Is psoriasis curable?

The skin disease is considered incurable and chronic, and no definitive cure has yet been found. It is not unlikely to suddenly subside and stay in remission, but many times the symptoms return. However, most treatments contribute significantly to symptom suppression, with long periods of disease clearance, and greatly improve patients' quality of life. Now with modern treatments with biologic agents we achieve impressive clearance and stabilization for a long period of time.

Which medical specialties deal with psoriasis?

Dermatologists specialize in the diagnosis and treatment of psoriasis, while rheumatologists specialize in the treatment of joint damages and psoriatic arthritis.

Is psoriasis contagious?

Psoriasis is not contagious and is not transmissible, as it is not an infectious disease. Many people mistakenly believe that psoriasis is contagious because they confuse it with scabies, which is caused by a skin parasite and has nothing to do with psoriasis.

Is it true that sun exposure improves psoriasis?

Natural light has a positive effect on psoriasis, which is why the condition of most sufferers improves in the summer. This is why ultraviolet radiation treatments have been developed. The ideal exposure is at regular but short intervals. The use of sunscreen is essential and overexposure should be avoided as burns aggravate psoriasis.

How long does the treatment of psoriasis last?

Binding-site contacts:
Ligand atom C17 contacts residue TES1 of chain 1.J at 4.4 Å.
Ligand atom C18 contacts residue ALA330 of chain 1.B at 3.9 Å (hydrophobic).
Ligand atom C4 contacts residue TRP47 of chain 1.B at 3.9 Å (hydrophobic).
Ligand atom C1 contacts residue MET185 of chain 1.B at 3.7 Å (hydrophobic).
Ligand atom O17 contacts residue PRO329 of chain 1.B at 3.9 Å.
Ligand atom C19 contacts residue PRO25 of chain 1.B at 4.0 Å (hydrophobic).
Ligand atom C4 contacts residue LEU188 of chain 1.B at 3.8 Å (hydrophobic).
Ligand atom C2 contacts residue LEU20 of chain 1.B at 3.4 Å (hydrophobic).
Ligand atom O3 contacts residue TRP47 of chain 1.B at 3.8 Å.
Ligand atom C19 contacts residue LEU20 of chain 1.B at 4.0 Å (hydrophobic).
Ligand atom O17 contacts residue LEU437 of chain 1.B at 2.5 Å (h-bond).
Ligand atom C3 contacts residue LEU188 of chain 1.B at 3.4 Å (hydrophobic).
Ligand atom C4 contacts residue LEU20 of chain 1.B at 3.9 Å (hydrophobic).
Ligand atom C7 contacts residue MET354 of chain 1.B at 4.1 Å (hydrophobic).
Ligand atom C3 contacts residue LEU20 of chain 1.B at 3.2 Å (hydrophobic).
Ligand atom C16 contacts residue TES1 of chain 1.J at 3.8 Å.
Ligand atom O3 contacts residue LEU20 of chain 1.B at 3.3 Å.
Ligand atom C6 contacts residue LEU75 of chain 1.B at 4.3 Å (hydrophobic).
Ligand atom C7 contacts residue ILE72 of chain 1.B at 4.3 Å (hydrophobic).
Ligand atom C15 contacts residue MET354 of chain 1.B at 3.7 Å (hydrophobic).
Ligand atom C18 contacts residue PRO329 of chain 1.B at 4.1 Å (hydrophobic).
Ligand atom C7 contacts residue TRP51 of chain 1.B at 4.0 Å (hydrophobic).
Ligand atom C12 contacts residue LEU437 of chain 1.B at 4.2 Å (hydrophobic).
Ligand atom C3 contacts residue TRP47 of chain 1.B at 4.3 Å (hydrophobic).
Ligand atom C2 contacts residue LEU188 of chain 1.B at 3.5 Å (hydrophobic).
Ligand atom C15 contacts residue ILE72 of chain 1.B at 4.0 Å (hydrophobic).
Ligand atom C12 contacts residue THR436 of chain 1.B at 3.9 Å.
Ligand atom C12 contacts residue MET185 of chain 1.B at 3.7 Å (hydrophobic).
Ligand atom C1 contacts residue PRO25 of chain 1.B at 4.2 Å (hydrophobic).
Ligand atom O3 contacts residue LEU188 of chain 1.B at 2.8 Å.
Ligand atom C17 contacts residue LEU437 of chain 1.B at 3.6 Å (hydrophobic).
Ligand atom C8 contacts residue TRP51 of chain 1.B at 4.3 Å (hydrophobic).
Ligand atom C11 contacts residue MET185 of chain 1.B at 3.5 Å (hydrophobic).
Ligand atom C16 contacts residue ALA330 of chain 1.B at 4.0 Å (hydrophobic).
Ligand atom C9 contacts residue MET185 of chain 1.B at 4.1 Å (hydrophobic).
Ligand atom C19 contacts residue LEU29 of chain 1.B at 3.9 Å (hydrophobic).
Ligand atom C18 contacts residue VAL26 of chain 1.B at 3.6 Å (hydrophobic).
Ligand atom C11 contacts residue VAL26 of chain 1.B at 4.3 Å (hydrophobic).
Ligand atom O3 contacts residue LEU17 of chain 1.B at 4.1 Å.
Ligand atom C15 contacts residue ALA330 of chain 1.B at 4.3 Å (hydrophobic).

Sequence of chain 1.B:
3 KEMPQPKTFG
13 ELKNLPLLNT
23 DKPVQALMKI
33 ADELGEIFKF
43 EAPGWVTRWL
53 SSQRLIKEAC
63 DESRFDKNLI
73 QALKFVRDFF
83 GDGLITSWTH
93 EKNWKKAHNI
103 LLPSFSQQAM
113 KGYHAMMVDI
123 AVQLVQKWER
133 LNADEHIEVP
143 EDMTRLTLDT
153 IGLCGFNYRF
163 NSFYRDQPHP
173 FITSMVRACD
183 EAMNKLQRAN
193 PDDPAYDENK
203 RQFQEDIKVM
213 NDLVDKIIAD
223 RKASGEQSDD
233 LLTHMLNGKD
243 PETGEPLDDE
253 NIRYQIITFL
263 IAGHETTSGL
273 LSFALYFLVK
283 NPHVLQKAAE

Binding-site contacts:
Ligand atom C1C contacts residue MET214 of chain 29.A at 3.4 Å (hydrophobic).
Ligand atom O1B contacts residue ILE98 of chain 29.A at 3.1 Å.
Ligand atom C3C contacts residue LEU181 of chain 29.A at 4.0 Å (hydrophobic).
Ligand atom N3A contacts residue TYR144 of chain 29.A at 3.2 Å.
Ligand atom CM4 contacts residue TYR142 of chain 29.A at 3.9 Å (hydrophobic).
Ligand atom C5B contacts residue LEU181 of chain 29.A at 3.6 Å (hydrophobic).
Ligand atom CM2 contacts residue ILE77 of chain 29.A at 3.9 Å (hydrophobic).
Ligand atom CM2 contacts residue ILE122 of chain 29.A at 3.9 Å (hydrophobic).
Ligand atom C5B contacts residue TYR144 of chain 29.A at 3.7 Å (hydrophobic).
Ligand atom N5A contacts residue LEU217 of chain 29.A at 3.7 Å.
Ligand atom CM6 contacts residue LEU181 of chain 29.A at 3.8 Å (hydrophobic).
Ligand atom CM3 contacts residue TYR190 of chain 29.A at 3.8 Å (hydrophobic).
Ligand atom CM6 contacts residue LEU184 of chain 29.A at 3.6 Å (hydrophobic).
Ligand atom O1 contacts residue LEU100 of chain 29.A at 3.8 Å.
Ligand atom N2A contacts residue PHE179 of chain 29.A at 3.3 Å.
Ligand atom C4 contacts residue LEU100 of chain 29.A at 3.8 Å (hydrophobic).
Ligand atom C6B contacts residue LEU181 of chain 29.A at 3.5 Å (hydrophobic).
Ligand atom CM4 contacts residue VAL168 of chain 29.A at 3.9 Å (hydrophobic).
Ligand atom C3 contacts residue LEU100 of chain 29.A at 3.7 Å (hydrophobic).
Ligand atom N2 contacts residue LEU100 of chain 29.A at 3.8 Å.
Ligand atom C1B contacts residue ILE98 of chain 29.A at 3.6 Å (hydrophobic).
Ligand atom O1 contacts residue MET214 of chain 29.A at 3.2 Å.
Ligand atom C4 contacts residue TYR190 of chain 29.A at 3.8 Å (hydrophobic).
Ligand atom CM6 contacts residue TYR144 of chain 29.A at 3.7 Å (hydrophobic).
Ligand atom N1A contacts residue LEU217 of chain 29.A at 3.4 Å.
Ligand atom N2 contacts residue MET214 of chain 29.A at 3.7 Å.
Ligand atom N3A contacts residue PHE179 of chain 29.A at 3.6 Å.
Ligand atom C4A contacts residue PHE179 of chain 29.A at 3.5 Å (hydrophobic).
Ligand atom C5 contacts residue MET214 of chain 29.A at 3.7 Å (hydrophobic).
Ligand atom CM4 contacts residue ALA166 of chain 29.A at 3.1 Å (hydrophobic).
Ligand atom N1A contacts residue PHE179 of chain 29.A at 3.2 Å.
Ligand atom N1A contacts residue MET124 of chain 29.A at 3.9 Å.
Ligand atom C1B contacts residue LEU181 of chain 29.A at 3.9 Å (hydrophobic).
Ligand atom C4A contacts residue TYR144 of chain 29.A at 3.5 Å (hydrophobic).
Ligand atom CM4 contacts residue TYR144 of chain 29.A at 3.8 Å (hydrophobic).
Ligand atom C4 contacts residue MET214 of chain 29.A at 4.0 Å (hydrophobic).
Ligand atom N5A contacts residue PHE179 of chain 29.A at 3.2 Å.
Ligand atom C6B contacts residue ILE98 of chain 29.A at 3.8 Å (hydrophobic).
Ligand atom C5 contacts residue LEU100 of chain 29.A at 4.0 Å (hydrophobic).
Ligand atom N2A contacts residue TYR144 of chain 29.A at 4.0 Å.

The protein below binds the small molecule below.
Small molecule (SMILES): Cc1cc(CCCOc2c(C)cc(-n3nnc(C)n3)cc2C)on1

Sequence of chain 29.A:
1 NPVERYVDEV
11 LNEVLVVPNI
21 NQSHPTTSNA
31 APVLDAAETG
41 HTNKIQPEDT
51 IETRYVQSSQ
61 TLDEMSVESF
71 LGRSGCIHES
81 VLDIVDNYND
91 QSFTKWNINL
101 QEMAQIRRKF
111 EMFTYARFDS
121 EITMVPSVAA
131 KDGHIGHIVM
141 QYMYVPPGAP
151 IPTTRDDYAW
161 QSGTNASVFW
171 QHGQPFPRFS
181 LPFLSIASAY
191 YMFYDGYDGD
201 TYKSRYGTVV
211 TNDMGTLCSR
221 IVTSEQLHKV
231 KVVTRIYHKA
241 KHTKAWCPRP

Your dermatologist will advise you on the indicated duration of treatment, as it depends on the type of treatment and the type of psoriasis. However, there should always be a maintenance treatment as there is no definitive treatment that promises no recurrence in the future.

If I have psoriasis, am I at risk of contracting other diseases?

Sufferers of psoriasis, especially if it is severe, may be at risk of other serious diseases such as cardiovascular problems, hypertension, obesity, diabetes, heart attack, depression and premature death. You can minimize your risk by consulting your dermatologist and following appropriate treatment as soon as the first symptoms appear.

Why should I choose Cosmetic Derma Medicine for the treatment of psoriasis?

Cosmetic Derma Medicine Medical Group is the largest and most specialized medical group in the field of Dermatology and Plastic Surgery, with 14 clinics in Greece & Cyprus. At Cosmetic Derma Medicine we apply a variety of methods for the treatment of psoriasis, such as Laser Excimer treatment, Phototherapy, as well as the administration of topical corticosteroids and the use of biologic agents.

The Medical Director of Cosmetic Derma Medicine is the Dermatologist - Venereologist Dr. Amalia Tsiatoura, while the staff consists of a medical team of highly experienced and specialized doctors of many different specialties, as well as a fully trained team of nurses. Our team is at your side every day, 24/7 for whatever you need.
Sign up for our newsletter to get
our exclusive offers!
Contact usCall us
calendar-fullcrossmenuchevron-uparrow-right